Tuesday, March 18, 2008

First major challenge of the LOST treaty.

January 7, 2008 the Iranian Revolutionary Guard’s navy decided to challenge the United States Navy, with fast moving small attack boats in the Straits of Hormuz, a narrow (30 mile) waterway bordering Iran. Iran and the United States of America are both signers to the “Law of the Sea Treaty”, but neither has moved to ratification. At one time, both countries invoked an 11-mile limit to their waters, but with the new LOST treaty, it seems that Iran has chosen to test the new limits of up to 350 miles. Iran’s foreign ministry has called the confrontation a “normal” and was resolved; they went on to say that their Navy didn’t recognize the United States vessels. The US Navy Frigate, Destroyer and Cruiser were busy acquiring firing solutions after the attack on the USS Cole in 2000 while in port in Yemen. The speedboats came within 500 yards of the Navy vessels, despite the rather large numbers that the navy has always displayed on all their ships.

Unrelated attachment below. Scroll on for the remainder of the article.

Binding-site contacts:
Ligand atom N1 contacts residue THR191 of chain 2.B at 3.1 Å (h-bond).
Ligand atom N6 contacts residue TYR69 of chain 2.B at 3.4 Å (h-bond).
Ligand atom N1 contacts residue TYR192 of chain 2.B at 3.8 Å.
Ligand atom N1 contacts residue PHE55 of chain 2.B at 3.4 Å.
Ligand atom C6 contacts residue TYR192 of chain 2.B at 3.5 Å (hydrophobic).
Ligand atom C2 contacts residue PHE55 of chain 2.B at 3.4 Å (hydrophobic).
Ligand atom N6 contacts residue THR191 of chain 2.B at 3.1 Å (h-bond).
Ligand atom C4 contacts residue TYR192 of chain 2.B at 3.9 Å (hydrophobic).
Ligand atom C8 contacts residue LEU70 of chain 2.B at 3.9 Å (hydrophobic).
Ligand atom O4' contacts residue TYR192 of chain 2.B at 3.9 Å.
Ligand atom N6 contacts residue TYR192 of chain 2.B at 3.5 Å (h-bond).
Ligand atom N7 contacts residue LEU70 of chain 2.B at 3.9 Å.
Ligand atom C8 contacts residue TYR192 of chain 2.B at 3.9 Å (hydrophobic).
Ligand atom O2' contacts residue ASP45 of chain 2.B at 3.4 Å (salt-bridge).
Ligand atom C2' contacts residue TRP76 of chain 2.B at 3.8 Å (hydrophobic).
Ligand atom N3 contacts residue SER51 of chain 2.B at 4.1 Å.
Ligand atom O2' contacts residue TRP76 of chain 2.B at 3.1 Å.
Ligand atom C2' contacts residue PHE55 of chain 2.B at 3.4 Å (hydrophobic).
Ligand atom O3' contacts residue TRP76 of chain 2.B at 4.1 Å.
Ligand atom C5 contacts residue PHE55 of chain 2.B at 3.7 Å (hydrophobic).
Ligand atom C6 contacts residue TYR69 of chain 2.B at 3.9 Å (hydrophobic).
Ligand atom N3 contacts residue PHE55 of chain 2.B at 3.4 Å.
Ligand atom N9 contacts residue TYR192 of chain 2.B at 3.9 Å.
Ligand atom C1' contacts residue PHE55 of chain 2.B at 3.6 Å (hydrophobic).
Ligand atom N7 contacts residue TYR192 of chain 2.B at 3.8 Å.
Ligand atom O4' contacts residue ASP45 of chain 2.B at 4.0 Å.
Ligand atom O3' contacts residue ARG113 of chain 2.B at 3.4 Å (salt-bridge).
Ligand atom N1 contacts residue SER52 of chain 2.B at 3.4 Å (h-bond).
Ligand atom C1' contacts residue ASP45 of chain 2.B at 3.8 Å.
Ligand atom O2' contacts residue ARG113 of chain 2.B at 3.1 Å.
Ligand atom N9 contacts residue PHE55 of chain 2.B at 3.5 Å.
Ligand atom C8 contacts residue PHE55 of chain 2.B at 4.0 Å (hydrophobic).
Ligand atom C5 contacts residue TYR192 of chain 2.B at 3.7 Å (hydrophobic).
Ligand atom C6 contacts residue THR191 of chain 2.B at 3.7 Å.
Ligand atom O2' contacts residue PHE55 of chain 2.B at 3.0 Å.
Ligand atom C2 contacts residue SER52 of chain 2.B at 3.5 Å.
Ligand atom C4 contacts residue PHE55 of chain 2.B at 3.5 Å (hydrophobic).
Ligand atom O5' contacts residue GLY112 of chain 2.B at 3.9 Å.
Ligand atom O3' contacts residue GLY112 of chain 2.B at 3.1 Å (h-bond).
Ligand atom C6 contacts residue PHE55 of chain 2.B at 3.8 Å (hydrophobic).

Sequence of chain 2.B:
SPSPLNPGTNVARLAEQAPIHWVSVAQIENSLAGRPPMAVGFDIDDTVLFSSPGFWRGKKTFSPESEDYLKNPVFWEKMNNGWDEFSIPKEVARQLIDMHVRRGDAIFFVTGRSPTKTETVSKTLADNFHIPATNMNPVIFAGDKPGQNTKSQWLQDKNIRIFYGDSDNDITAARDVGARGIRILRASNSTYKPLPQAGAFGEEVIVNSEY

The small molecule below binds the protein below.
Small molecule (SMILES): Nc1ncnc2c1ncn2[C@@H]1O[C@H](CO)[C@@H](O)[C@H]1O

One has to question a treaty that has been endorsed by Senator Joe Biden (DE) that encourages challenges such as this by rogue nations such as Iran. With increasing tensions in our world today, we should be looking at ways to avoid conflict instead of encouraging it. If Iran supposedly couldn’t identify our crafts, they could just as easily declare them “Pirate Ships” and detain them. This might not be a far fetched an idea at all as we remember the Iranian hostages taken from our embassy who were supposedly “diplomatically immune to detention.” Why should we give them a reason to detain our ships under a veiled excuse of “misidentification.?” We should not ratify this self-defeating law, which languishes in our senate right now. Ronald Reagan once referred to the LOST treaty as; ”this is why the people elected us…….to refuse bad treaties like this.” Not a lot has changed since then, minor wording, but nothing of substance. I encourage you to join hundreds of thousands of Americans that have already signed a petition to deny the Senate ratification of the LOST treaty.


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